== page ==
The US Cost of Living has gone up relentlessly since Eisenhower was President – sometimes faster and sometimes slower. Every Administration, whether Republican or Democrat, has seen a higher CPI reading than his predecessor.
Some categories have gone up faster than others, year after year. Much of the reason for these categories not only rising year after year, but rising more quickly than other categories, is that this is where government money has flowed.
Let’s look at a few examples. The cost of a college tuition and the cost
of college books each went up about 80% from 2003 to 2013. This is triple the overall CPI increase during that time. The money which allowed college costs to zoom so quickly came mainly from college loans. Government student loans went up about ten times, and now stand at around $850 Billion – the largest government “asset” on the US balance sheet, and doesn’t include private student loans.
It may be nice to subsidize college for all, but the real winners are the colleges. The students now have twin problems to face as roughly half of recent graduates can’t find a job, while the loans – frequently over $20,000 of debt per student – still have to be repaid.
Medical care has zoomed ahead more quickly than the CPI as well, with an annual rise over 4% a year since 2003. Beneficiaries here are the drug companies and the insurance companies. Some people have tried to save money by getting slimmed down medical insurance coverage, and by buying prescription medications from pharmacies in Canada – both practices which our government have made illegal.
As the Food Stamp program, and farm price supports have grown, the consumer cost for food and beverages has gained at over a 3% average rate. One remedy our government has put into place is that they no longer count food price increases in the Core-CPI. I guess if it no is seen, it no longer matters.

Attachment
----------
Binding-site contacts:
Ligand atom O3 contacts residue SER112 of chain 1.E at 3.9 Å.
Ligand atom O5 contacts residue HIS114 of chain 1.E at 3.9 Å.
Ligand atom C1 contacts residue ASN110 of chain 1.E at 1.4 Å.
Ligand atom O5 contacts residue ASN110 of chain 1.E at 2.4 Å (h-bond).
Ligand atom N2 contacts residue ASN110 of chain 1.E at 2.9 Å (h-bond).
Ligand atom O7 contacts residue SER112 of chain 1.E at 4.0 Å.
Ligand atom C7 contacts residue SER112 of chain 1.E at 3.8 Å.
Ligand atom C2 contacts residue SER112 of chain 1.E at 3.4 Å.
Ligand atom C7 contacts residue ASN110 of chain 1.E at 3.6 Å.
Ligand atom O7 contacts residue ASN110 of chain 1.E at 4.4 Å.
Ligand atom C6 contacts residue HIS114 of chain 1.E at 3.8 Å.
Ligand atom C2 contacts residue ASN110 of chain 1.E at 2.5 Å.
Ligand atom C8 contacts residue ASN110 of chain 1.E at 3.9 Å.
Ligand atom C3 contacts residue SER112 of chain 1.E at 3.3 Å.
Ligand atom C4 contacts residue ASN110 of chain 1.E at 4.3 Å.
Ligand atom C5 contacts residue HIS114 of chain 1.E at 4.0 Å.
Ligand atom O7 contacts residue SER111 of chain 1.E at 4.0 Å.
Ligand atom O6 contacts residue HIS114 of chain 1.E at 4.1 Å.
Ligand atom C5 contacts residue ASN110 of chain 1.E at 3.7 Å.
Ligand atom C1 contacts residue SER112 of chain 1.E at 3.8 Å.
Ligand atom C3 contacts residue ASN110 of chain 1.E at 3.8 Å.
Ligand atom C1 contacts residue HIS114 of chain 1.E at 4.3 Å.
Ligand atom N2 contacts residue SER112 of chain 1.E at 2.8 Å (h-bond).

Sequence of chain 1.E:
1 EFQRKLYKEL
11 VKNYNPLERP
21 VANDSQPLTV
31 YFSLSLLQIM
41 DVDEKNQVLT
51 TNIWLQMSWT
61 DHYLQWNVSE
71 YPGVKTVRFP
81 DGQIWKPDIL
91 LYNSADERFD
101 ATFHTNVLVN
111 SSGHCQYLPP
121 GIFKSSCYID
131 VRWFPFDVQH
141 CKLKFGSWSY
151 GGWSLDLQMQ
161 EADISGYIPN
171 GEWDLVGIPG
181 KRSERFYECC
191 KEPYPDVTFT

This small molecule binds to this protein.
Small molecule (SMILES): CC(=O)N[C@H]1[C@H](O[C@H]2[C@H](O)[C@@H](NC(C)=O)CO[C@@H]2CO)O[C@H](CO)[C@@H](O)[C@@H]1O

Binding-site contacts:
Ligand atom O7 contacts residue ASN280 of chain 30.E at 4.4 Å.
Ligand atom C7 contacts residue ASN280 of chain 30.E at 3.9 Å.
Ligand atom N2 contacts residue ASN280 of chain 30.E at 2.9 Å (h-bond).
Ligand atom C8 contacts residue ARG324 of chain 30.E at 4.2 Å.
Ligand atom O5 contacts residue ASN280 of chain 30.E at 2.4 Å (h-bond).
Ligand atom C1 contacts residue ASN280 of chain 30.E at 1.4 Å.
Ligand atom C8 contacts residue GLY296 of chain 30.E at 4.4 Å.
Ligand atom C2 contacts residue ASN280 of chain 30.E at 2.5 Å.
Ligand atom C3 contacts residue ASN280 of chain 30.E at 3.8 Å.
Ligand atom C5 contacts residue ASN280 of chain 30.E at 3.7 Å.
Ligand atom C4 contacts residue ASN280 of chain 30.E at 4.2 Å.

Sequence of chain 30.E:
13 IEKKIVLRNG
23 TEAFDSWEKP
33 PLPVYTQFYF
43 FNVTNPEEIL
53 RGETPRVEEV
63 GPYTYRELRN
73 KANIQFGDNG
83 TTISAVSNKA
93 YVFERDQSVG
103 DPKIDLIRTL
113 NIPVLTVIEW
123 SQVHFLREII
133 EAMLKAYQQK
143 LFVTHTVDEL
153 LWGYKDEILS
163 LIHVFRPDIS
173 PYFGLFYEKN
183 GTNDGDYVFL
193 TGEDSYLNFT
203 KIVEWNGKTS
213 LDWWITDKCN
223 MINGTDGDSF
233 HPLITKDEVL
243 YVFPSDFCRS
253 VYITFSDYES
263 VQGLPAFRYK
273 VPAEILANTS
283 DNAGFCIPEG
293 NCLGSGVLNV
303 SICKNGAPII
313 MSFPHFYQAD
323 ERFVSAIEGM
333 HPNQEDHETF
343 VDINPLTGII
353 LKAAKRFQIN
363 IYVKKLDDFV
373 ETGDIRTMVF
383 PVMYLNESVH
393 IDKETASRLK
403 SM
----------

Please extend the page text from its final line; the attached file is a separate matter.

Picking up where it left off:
Housing is an interesting category. It rose about 23% during the last 10 years, a little less than the CPI as a whole. But that is only because of the housing bust of the last several years, which has cut many home prices in half. Over the last 40 years, home prices had gone up about five times, up to the high in 2008. Fannie and Freddie worked wonders on house prices until they had to be bailed out at taxpayer expense.
In each of these categories, federal taxpayer money has been less than successfully used. It’s time we gave the taxpayers a break by ending every one of these programs. Ending federal student loans and guarantees won’t end student loans, and it shouldn’t.
But using taxpayer money to push up college prices, leaving half of recent graduates without sufficient skills to be employable (and heavily in debt) is a waste of money. End the programs and let tuitions and book prices fall as a result. We don’t need welfare for the book companies or for the big colleges.
I’ve talked previously (Feeding the Poor Better) about making food prices much more affordable by ending federal money and other influence. However well intentioned the programs may have been, they cause more problems than they cure. End all the programs and taxes causing food to be so expensive.
ObamaCare is widely despised, and Medicare and Medicaid are too expensive to be sustainable. Let’s kill ObamaCare now and phase out the other programs before they collapse, leaving those who depend on them destitute.
The artificial housing boom has caused widespread misery in the US. People who couldn’t afford a house lost what little life savings they had as their mortgages went upside down. It might be a worthy goal to let everyone buy a home, but it does our country no good – and much harm – to lend to people who can’t afford to pay it back.
Food, housing, medical care, and education are too important for our country to trust it to government to do it right. It’s not that the individual government workers don’t want to do a good job. It’s that political decisions are less efficient and effective that Free Market solutions.